Immunologic Effect of Zinc Supplementation in HIV-Infected Children Receiving Highly Active Antiretroviral Therapy: A Randomized, Double-Blind, Placebo-Controlled Trial

Lodha, Rakesh MD*; Shah, Nipam MPH*; Mohari, Nivedita MD*; Mukherjee, Aparna MD*; Vajpayee, Madhu MD; Singh, Ravinder MSc; Singla, Mohit MBBS*; Saini, Savita MSc*; Bhatnagar, Shinjini PhD*; Kabra, Sushil Kumar MD*

JAIDS Journal of Acquired Immune Deficiency Syndromes: 1 August 2014 - Volume 66 - Issue 4 - p 386–392
doi: 10.1097/QAI.0000000000000191
Clinical Science

Background: We conducted this study to assess the immunologic effect of daily 20 mg zinc supplementation for 24 weeks in HIV-infected children older than 6 months receiving highly active antiretroviral therapy (ART).

Methods: Fifty-two HIV-infected children older than 6 months in whom ART was initiated were randomized to receive either 20 mg of zinc or placebo for a period of 24 weeks. Children underwent clinical examination, anthropometry, and laboratory evaluations: CD4% and count, viral load, and serum zinc level at baseline, 12 weeks, and 24 weeks. The primary outcome evaluated was CD4% value at the end of 12 and 24 weeks of study intervention in the enrolled children.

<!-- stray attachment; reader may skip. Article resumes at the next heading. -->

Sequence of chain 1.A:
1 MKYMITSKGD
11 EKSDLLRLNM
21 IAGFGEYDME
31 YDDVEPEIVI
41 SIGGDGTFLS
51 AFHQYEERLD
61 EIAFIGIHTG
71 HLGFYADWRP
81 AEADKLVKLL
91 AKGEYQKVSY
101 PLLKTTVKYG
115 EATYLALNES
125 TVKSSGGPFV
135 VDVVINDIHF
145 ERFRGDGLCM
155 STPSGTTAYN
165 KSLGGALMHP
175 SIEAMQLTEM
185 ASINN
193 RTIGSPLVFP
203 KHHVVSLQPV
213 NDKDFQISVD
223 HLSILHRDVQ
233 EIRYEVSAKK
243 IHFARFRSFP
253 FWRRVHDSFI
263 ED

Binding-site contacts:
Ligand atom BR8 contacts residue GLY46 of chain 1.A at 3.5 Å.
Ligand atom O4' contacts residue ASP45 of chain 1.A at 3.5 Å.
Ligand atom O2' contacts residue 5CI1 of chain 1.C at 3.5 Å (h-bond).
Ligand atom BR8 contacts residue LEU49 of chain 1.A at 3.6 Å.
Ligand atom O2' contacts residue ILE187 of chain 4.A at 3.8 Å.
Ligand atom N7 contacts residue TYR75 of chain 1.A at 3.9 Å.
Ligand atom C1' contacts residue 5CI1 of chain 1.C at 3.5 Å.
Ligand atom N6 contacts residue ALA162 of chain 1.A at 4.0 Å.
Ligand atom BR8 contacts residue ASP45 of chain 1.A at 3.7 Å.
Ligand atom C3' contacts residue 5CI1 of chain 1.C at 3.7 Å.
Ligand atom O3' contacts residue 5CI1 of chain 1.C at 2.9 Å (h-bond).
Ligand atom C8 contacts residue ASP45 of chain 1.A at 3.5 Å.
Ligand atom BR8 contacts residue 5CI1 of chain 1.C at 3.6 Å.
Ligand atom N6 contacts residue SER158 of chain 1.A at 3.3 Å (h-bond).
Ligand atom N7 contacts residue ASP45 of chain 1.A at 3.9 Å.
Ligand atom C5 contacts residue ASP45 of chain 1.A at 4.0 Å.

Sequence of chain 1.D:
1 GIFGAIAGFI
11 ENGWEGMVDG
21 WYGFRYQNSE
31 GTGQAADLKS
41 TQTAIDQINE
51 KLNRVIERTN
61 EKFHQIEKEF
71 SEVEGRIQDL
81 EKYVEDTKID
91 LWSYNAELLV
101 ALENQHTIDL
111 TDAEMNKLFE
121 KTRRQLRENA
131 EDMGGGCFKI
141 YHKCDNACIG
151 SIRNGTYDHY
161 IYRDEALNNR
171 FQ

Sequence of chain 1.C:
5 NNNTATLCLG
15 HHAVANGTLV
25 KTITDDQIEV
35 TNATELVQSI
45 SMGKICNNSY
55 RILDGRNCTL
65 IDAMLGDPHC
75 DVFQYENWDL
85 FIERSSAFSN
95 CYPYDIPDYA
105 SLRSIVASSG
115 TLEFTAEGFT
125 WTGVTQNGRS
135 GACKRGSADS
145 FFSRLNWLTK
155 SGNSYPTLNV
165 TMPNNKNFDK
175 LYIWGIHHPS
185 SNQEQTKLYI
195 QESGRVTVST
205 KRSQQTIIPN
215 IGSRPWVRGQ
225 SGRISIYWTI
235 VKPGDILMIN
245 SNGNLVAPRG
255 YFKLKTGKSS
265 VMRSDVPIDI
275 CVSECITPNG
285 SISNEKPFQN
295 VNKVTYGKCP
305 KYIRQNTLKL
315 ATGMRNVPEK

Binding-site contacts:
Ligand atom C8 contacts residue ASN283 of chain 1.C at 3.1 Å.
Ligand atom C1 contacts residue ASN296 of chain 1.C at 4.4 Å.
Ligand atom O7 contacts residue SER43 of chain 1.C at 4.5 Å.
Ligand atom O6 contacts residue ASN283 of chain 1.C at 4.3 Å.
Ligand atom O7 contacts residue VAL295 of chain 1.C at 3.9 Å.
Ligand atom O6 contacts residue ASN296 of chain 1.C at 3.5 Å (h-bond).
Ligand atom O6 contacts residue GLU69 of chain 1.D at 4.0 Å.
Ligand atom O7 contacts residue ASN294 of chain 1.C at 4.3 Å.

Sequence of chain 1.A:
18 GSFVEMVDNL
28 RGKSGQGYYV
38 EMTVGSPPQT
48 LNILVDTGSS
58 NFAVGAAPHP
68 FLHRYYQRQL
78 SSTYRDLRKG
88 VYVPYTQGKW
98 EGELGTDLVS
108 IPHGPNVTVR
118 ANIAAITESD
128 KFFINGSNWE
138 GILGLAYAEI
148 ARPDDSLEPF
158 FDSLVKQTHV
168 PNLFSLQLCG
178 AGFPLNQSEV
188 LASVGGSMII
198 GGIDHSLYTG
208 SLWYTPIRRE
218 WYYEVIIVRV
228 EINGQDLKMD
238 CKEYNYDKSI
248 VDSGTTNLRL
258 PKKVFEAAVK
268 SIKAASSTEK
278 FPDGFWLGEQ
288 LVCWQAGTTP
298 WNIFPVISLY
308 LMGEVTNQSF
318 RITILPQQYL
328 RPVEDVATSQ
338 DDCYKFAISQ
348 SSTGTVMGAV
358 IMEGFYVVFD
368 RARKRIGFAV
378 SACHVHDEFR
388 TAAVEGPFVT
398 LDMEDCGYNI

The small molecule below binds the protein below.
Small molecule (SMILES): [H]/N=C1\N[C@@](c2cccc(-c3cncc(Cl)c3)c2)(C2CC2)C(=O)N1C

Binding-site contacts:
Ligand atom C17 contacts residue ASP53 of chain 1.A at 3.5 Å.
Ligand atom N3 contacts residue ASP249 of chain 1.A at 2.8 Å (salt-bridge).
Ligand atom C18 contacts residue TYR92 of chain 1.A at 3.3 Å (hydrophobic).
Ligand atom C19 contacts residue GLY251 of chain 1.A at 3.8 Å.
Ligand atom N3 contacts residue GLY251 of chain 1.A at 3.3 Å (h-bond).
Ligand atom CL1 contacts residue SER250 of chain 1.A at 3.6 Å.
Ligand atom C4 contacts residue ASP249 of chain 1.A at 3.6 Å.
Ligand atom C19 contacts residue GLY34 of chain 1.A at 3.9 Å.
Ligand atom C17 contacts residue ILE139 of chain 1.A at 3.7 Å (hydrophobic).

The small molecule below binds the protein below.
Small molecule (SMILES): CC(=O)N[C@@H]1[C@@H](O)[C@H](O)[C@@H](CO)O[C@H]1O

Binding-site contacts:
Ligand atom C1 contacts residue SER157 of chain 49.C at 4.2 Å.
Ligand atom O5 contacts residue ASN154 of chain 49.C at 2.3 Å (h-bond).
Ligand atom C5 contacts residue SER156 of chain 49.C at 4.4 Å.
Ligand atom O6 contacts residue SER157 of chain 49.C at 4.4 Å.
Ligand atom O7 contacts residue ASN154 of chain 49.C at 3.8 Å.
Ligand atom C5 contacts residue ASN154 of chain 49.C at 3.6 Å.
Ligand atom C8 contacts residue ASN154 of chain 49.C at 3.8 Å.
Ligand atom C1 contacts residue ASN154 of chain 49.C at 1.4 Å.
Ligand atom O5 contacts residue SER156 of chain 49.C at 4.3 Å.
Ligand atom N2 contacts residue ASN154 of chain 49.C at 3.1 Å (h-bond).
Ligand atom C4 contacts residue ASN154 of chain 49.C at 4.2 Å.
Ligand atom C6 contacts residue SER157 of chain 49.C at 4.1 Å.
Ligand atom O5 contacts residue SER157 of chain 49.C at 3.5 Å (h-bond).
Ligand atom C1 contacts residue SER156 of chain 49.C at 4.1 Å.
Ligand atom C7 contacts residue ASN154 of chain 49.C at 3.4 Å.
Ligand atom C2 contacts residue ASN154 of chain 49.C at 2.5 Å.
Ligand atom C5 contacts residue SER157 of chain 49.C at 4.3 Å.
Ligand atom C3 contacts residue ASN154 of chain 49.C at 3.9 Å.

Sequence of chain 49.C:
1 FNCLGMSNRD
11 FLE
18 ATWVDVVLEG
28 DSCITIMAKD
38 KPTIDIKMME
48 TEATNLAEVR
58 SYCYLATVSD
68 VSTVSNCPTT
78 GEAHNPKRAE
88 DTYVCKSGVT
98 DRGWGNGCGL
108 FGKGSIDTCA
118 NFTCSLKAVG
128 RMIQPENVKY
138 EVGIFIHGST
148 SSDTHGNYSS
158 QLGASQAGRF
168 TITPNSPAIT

Results: Of 52 children enrolled, 49 completed the study. The median CD4% value rose from 10% to 23% at 12 weeks and to 24.5% at 24 weeks in the zinc group, whereas in the placebo group, the value rose from 11% to 20% at 12 weeks and to 22% at 24 weeks (P = 0.188 for comparison between the zinc and the placebo group at 12 wk and P = 0.3 for comparison at 24 wk). The median (interquartile range) log reductions in the viral load at 12 weeks in the 2 arms were similar at 12 (P = 0.84) and 24 weeks (P = 0.43).

Conclusions: Supplementation of 20 mg zinc daily for 24 weeks did not have any statistically significant effect on the increase in CD4%, decrease in viral load, anthropometric indices, and morbidity profile in HIV-infected children started on ART.

Departments of *Pediatrics; and

Microbiology, All India Institute of Medical Sciences, New Delhi, India.

Correspondence to: Rakesh Lodha, MD, Department of Pediatrics, All India Institute of Medical Sciences, Ansari Nagar, New Delhi 110029, India (e-mail: rlodha1661@gmail.com).

Supported by the Indian Council of Medical Research, Ansari Nagar, New Delhi; the funding agency had no role in the study design, conduct, or analysis of data.

The authors have no conflicts of interest to disclose

Received December 10, 2013

Accepted March 26, 2014

© 2014 by Lippincott Williams & Wilkins